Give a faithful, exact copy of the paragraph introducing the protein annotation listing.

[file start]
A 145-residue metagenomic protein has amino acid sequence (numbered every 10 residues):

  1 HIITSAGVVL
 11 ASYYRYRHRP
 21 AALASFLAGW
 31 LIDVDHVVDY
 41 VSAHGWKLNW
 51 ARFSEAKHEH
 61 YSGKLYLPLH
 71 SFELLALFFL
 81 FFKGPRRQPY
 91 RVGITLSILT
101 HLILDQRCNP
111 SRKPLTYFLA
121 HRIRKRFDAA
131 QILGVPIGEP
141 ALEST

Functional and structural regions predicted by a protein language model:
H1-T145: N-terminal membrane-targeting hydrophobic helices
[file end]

A 145-residue metagenomic protein has amino acid sequence (numbered every 10 residues):